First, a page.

If it's the whole idea of signed bootloaders you're objecting to, the UEFI forum published that spec in April 2011, and no one complained either before or after.

In terms of lockdown, the ARM stuff is much more restrictive (apart from the fact that MS only has a couple of percent market share so isn't a monopoly in any way)

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frymaster

Linux will work just fine on new stuff as well

...just that, IF YOU BUY A COMPUTER WITH WIN8 ON IT, you'll have to turn off the signed bootloader thingy.

Talking about messing with the keys is a red herring; if you want to do signed linux, you were always going to have to install your own keys, and even if the UEFI spec doesn't specify how this is to be done, it ain't Microsoft's job.

They key points is that MS have said that to get their shiny sticker on OEM PCs, they not only have to ship with a way to turn off these security features, but they have to be customisable. This will, in fact, make key-signed linux MORE likely than it would have been last week.

As to the ARM stuff, in the abstract this is annoying. But in reality, I can't see the presence or absence of the ability to load linux onto win8 phones and tablets affecting me one way or the other.

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Apple to Oz court: ‘Our products are lame, really’

frymaster

depends on the license

Not sure what the relevant bits are licensed under, but it's possible you can only use the source if you release any derivative works (like a compat layer) under the same license, And if you do _THAT_, then, assuming tight integration, you'd have to release iOS under that license as well.

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Red Hat engineer renews attack on Windows 8-certified secure boot

frymaster

MS isn't stupid

"MS will pressurise manufacturers NOT to allow the feature to be turned off"

That would leak in about half a second, and trigger a new round of EU _AND_ US antitrust penalties. They don't want that.

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frymaster

Disagree

All this means is that CORPORATE MANUFACTURERS will include such the "disable secure boot" toggle - they'd be stupid not to. That says nothing about the rest of the market, especially the pre-assembled end of it (I suspect consumer retail motherboards to be likely to support disabling it; OEM ones, _maybe_ not)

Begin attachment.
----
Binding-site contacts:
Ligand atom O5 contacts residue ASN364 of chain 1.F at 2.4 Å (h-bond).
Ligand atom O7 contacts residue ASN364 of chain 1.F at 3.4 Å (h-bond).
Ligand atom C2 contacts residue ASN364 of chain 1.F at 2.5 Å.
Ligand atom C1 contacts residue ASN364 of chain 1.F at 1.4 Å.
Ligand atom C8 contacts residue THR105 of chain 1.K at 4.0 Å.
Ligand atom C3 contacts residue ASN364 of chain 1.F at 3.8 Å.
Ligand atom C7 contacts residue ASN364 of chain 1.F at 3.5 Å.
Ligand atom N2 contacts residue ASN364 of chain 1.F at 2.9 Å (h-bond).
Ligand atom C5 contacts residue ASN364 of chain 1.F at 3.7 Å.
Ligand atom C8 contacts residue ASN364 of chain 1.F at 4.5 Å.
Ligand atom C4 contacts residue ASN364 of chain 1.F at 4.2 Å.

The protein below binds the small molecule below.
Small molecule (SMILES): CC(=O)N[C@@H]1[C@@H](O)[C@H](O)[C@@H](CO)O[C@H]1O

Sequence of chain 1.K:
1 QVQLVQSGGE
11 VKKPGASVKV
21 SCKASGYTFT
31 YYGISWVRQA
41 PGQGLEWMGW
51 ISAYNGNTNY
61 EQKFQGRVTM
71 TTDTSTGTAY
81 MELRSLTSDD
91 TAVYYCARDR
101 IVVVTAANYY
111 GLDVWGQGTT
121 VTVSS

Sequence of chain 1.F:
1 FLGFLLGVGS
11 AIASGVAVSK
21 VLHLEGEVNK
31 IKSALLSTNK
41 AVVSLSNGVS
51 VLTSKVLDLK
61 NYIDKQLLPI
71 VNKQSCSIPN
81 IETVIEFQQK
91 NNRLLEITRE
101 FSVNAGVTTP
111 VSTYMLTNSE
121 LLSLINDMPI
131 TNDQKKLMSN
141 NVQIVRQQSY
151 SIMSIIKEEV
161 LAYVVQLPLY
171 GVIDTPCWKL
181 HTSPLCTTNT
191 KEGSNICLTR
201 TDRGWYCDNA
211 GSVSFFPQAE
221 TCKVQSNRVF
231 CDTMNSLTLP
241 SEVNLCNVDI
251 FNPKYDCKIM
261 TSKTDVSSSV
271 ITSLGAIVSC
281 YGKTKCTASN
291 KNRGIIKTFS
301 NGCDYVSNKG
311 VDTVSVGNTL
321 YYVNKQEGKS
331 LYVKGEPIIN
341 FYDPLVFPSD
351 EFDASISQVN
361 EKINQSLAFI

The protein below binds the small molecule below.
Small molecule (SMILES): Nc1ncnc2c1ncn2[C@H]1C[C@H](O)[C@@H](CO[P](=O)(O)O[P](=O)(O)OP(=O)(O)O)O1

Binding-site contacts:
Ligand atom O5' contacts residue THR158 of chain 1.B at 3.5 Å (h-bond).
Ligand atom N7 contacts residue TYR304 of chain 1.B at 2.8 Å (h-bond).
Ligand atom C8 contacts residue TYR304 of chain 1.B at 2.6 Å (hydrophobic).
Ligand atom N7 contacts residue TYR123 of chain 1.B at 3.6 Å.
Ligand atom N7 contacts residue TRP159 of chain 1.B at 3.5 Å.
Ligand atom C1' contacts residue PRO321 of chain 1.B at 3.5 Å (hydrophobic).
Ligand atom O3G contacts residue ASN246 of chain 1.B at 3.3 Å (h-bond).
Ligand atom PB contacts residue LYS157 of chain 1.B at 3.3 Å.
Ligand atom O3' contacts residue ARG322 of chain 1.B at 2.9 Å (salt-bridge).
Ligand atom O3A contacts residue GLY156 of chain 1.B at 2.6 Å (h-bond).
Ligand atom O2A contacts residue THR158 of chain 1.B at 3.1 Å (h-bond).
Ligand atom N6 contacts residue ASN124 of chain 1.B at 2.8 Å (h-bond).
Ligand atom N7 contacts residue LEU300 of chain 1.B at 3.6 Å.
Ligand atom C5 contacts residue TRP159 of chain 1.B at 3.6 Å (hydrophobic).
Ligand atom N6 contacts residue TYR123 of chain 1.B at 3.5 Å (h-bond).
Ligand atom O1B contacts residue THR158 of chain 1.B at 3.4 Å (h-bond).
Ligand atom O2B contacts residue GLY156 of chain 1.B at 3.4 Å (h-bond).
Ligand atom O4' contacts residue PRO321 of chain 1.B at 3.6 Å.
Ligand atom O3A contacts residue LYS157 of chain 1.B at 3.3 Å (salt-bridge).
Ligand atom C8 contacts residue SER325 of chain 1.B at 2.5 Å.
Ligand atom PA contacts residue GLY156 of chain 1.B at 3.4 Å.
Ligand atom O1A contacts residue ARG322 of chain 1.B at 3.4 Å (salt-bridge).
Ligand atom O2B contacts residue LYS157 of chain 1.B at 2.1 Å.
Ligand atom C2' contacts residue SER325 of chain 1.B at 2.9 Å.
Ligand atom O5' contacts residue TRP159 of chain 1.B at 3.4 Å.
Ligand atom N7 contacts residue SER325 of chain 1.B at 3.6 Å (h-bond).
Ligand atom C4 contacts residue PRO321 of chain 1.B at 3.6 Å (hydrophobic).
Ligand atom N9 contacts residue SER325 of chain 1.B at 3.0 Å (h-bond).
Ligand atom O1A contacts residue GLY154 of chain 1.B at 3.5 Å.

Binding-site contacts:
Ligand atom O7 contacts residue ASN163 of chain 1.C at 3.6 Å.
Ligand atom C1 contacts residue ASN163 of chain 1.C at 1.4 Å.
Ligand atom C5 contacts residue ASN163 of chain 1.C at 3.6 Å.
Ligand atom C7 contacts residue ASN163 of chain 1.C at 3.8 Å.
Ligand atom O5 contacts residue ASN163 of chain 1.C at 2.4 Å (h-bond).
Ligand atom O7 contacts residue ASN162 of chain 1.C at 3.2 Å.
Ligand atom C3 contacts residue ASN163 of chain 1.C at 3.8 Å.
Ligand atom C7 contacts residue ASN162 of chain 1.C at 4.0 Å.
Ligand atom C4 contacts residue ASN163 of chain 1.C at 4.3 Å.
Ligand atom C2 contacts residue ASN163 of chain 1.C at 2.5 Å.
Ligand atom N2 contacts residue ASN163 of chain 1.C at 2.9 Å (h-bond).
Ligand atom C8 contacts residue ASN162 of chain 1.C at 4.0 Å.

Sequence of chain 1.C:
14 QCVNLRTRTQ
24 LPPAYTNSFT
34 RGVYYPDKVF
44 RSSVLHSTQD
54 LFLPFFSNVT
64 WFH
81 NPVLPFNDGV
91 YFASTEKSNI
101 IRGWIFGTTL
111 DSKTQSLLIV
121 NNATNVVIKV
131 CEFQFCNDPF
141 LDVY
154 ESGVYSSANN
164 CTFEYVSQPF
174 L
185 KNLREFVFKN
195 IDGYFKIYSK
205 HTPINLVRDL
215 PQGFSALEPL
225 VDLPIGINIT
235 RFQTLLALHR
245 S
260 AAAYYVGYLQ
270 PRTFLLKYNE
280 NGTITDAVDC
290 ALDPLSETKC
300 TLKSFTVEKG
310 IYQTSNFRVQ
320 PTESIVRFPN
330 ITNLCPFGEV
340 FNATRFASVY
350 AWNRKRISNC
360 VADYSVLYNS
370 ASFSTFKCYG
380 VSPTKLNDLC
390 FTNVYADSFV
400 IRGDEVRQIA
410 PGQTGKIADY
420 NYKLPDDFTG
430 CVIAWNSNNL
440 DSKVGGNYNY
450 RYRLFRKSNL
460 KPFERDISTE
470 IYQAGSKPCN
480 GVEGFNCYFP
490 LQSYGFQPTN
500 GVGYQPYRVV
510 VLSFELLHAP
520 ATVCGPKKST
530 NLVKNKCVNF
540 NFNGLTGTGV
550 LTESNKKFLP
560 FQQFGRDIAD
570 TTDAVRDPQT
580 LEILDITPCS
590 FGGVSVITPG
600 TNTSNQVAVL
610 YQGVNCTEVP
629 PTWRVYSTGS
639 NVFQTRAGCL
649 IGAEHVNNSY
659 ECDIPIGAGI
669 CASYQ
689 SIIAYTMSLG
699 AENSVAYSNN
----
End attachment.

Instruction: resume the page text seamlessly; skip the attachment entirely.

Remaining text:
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Microsoft: No Windows 8 ARM support for x86 apps

frymaster

missing the point somewhat

for new metro-style C++ apps, it seems like compiling for ARM will be as easy as clicking a checkbox (though I'll believe that when I see it, and of course deliberately writing things that are limited to one processor is trivial)

so if you're still at the "choosing what to develop for" stage, you should be able to target both

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Game denies Steam threat claims

frymaster

we have a winner...

...why do you think they don't want steamworks games? because you can't re-sell them, because once it's tied into your steam account it can't be extracted (to be fair to steam, I can't think of a way to transfer games to other accounts that isn't doomed to end in squillions of stupid-phished-users' games being used to scam people)

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BBC explains 'All your Twitter pics are belong to us' gaffe

frymaster

Yes and no

In most cases, all the T&Cs do is make explicit that because you've uploaded a picture to their site, it's going to be made available on the internet to anyone with the URL. Some sites, however, opted for the cheap lawyers, and the T&Cs reflect that.

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frymaster

not clear

twitter do now do their own image hosting, but the chances are the images were hosted elsewhere and merely linked via twitter

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Virgin Media blames Activision for Call of Duty lag problems

frymaster

or maybe not

a) throttling isn't "on a whim", but more importantly

b) on the lowest service VM offer, while being throttled, there's MORE than enough bandwidth for gaming. whatever is going on, it's not due to lack of bandwidth

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frymaster

fool and his money